Packers Win…Barely

For the first time in Aaron Rodgers’ career as a starting quarterback, the Green Bay Packers overcame a 15 point or greater deficit yesterday to beat the New York Jets. Before yesterday, neither Brett Favre or Aaron Rodgers had overcome such a deficit, in fact the only quarterback for Green Bay to accomplish that was Matt Flynn (last year vs the Cowboys).

For as bad as the start of the game was, the Green Bay Packers were able to show some resilience and pull out the win. The Jets made a couple of huge mistakes, one being calling a timeout on a in which they scored a touchdown, that allowed the Packers to get back in the game and ultimately get the victory.

While the result is what we had all hoped for, through two games this team does not look like the Super Bowl contender many had thought they were. Seattle was always going to be difficult, but the effort at the start of yesterday’s game was alarming. The offense looked lost and the defense porous. With that being said, the 97 yard drive before halftime seemed to ignite the team. Everything seemed to change on that drive and the Packers looked sharp and efficient on both sides of the ball in the second half.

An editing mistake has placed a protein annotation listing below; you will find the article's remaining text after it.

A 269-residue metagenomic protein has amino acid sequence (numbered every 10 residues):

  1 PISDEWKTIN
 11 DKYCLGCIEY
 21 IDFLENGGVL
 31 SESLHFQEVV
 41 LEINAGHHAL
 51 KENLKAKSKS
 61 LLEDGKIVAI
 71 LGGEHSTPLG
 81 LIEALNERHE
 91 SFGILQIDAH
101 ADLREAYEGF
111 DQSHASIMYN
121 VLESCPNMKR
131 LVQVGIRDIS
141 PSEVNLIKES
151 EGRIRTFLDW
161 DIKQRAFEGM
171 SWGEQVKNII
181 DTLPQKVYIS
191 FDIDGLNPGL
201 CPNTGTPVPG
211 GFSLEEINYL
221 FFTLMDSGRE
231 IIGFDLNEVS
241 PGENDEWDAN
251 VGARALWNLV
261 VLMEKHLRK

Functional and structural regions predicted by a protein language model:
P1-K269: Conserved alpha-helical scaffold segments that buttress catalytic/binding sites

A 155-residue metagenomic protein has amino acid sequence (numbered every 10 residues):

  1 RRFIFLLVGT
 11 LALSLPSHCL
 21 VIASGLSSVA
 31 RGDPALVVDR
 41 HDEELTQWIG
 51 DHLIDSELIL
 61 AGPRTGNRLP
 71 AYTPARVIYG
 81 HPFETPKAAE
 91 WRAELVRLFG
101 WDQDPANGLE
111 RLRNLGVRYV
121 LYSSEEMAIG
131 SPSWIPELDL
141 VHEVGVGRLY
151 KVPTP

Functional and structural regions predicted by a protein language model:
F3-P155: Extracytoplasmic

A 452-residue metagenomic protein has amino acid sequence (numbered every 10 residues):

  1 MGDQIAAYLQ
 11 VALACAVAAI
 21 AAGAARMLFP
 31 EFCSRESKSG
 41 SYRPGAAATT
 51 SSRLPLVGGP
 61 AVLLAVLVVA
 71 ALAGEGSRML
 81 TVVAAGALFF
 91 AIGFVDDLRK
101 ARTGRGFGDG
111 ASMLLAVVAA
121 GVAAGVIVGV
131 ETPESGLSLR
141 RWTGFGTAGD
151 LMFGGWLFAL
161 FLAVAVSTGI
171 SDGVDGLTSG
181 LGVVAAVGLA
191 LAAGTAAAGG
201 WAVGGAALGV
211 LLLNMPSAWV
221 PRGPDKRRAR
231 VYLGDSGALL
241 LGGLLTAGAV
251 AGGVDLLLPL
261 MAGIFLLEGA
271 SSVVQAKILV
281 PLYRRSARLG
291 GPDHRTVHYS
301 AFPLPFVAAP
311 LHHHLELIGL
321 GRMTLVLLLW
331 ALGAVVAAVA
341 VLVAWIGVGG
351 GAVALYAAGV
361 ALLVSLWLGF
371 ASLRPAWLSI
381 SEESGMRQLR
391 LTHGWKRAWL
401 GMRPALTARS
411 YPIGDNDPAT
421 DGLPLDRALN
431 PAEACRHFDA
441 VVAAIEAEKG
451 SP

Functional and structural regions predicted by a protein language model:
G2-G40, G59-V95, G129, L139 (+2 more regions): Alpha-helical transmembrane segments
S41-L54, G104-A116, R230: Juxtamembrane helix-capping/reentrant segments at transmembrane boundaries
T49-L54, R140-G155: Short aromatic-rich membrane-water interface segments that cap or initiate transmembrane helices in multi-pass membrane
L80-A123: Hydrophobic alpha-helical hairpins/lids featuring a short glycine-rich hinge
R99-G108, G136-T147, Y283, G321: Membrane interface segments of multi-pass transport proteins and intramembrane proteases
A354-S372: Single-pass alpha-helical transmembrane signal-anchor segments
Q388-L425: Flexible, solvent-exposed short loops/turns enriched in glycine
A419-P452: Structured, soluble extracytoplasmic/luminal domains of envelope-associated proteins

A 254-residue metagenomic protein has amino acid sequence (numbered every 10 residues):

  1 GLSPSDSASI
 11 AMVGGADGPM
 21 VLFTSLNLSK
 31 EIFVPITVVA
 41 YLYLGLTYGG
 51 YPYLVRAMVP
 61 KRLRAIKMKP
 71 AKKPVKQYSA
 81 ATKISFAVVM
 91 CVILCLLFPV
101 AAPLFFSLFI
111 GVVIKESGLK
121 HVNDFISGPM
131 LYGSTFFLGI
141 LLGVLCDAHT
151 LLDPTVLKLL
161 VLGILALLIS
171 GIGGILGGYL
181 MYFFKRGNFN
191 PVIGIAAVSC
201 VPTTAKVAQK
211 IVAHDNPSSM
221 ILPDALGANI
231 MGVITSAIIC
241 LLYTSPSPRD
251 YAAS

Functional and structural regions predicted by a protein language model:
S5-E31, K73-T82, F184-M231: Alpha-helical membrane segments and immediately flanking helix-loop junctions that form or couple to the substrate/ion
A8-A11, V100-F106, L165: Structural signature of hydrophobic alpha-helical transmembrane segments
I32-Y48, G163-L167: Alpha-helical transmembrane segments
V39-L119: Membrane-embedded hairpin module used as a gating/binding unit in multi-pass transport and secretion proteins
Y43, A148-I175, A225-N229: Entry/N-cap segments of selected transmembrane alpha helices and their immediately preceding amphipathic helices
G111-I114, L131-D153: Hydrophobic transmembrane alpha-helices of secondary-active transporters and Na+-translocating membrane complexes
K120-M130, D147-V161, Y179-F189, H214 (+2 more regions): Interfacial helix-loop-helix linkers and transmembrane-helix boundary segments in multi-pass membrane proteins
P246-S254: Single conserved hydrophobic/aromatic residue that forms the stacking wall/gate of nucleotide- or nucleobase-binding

The season is only two games old and we cannot jump to any conclusions, but I am encouraged by the way the team bounced back from a very rocky start. It would be easy to be 0-2, but the Packers were able to win an important game early on the schedule. Two divisional road games loom and entering those at .500 as opposed to 0-2 is a big deal. I wouldn’t term the 97 yard drive as “season defining,” but I do think it was important.

Let’s see if the Packers can take the momentum and get a win in Detroit this Sunday.

Brewers Season Hits Rock Bottom

Well, the feared West Coast Road Trip seemed to have completely taken the life out of the Milwaukee Brewers this season. After losing two of three in San Diego, then getting swept out of San Francisco, the team has entered a tailspin that does not seem to have an end.

With only a couple of weeks left in the season, the Brewers find themselves in a hole. After being in the Division/Wild Card position for months, the Brewers are on the outside looking in. Normally, being a couple games out of the wild card with about 20 left to go in the season would not be that bad, but given the way the Brewers are playing, it seems like am insurmountable deficit.